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Linking Inuit knowledge and meteorological station observations to understand changing wind patterns at Clyde River, Nunavut

Abstract

Connecting indigenous and scientific observations and knowledge has received much attention in the Arctic, not least in the area of climate change. On some levels, this connection can be established relatively easily, linking observations of similar phenomena or of various effects stemming from the same cause. Closer examinations of specific environmental parameters, however, can lead to far more complex and difficult attempts to make those connections. In this paper we examine observations of wind at Clyde River, Nunavut, Canada. For Inuit, many activities are governed by environmental conditions. Wind, in particular, is identified by Inuit as one of the most important environmental variables, playing a key role in driving sea ice, ocean, and weather conditions that can either enable or constrain hunting, travel, or other important activities. Inuit observe wind patterns closely, and through many means, as a result of their close connection to the land and sea. Inuit in many parts of Nunavut are reporting changes in wind patterns in recent years. At Clyde River, a community on the eastern coast of Baffin Island, Inuit have observed that at least three key aspects of wind have changed over the last few decades: wind variability, wind speed, and wind direction. At the same time, wind observations are also available from an operational weather station located at Clyde River. An analysis of this information shows little change in wind parameters since the mid-1970s. Though the station data and Inuit observations correspond in some instances, overall, there is limited agreement. Although the differences in the two perspectives may point to possible biases that may exist from both sources—the weather station data may not be representative of the region, Inuit observations or explanations may be inaccurate, or the instrumental and Inuit observations may not be of the same phenomena—they also raise interesting questions about methods for observing wind and the nature of Arctic winds.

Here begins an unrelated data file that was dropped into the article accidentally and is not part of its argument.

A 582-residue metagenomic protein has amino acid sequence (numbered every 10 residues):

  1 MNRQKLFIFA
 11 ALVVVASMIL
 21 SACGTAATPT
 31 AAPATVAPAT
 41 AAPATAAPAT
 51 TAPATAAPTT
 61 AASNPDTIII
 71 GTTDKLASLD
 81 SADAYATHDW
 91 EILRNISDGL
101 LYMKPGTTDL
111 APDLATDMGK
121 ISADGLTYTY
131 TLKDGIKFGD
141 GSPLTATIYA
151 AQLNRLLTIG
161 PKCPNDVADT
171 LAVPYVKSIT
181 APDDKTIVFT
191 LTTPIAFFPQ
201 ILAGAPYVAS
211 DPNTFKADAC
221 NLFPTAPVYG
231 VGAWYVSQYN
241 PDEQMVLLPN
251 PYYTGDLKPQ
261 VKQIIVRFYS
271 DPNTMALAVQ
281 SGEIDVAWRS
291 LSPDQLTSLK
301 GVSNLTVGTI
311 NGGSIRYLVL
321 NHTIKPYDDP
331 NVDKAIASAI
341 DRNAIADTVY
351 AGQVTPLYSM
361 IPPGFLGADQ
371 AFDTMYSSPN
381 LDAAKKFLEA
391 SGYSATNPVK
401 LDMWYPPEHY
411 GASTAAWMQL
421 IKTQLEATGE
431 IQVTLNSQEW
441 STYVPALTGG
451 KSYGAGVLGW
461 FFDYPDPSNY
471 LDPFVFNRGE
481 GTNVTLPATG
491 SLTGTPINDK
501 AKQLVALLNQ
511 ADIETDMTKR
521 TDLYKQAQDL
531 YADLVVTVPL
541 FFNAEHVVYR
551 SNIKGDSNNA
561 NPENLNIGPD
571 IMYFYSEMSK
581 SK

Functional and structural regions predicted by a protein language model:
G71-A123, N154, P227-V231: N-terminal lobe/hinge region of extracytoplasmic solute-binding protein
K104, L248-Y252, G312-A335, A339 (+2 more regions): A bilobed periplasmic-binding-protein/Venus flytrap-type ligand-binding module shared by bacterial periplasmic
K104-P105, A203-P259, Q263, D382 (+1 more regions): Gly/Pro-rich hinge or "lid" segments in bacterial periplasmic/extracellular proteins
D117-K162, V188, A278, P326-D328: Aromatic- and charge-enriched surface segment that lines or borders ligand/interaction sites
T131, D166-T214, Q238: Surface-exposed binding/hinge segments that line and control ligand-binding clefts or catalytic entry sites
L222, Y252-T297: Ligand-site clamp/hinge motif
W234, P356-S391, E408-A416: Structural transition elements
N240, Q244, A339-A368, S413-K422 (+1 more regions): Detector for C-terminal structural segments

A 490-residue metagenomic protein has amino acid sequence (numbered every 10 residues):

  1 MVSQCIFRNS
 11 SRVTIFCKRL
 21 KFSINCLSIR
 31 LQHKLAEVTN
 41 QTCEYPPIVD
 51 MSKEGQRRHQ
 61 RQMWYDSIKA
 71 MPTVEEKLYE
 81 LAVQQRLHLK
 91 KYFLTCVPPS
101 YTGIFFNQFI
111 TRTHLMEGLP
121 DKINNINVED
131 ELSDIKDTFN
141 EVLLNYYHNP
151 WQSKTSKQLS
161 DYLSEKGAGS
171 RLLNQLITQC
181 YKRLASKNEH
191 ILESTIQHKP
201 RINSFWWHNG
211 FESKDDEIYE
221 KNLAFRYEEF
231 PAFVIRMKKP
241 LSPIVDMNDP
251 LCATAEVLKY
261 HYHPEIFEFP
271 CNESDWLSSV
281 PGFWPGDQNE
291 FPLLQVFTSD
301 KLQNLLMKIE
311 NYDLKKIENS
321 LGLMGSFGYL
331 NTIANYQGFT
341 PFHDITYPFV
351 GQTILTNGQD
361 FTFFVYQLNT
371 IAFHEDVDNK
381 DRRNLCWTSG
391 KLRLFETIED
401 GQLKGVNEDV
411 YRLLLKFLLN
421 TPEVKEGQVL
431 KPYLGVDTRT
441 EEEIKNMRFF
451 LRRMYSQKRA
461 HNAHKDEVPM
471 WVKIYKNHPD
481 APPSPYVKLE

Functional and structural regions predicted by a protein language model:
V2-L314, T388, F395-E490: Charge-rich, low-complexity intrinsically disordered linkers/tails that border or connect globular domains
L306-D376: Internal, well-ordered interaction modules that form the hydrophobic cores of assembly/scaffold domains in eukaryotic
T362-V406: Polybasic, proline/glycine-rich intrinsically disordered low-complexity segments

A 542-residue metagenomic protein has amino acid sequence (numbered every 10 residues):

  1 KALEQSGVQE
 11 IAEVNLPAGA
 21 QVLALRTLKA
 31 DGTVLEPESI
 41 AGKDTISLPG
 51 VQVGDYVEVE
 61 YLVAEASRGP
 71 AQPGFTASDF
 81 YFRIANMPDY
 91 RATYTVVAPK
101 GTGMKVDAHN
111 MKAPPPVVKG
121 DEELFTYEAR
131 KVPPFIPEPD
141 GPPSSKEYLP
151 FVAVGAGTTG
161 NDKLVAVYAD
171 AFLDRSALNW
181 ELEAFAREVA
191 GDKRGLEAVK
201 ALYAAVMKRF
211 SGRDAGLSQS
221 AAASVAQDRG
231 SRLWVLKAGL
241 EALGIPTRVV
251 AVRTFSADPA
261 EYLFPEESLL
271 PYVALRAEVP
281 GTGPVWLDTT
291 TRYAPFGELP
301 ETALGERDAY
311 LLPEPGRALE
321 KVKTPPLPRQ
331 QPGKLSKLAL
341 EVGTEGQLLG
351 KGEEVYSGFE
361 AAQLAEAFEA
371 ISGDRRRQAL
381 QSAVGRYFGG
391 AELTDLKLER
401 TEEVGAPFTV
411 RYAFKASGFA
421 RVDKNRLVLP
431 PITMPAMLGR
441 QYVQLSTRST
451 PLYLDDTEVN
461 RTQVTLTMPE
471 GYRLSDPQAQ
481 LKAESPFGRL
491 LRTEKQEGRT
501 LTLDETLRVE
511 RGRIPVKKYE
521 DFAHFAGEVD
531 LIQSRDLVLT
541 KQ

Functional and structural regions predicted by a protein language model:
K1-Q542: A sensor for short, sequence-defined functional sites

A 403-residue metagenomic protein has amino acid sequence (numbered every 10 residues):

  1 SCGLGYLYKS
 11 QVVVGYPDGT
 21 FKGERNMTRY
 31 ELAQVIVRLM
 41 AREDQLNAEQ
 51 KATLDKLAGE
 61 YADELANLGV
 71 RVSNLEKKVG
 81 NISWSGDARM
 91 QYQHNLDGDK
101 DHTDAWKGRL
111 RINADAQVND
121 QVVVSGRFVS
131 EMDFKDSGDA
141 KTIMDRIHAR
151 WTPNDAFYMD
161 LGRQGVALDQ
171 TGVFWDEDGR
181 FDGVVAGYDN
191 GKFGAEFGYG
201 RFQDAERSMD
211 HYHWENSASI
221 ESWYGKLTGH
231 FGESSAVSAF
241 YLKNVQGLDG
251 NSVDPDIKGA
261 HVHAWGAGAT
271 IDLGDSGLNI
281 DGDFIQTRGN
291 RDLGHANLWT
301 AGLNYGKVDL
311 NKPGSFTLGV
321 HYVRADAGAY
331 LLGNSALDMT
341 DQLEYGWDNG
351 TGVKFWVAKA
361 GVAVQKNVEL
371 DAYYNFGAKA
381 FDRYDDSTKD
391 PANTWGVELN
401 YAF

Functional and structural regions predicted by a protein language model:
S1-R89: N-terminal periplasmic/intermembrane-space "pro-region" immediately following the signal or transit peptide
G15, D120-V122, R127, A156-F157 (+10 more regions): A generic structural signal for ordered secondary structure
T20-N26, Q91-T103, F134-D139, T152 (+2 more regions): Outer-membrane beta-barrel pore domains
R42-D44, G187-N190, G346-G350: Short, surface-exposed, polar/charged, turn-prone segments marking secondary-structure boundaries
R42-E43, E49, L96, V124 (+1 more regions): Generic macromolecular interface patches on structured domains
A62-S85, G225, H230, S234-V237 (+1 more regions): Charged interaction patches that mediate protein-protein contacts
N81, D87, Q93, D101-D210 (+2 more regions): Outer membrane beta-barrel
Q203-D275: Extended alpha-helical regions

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Correspondence to Shari Gearheard.

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Gearheard, S., Pocernich, M., Stewart, R. et al. Linking Inuit knowledge and meteorological station observations to understand changing wind patterns at Clyde River, Nunavut. Climatic Change 100, 267–294 (2010). https://doi.org/10.1007/s10584-009-9587-1

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  • DOI: https://doi.org/10.1007/s10584-009-9587-1

Keywords

  • Wind Speed
  • Wind Direction
  • Environment Canada
  • Traditional Ecological Knowledge
  • Wind Pattern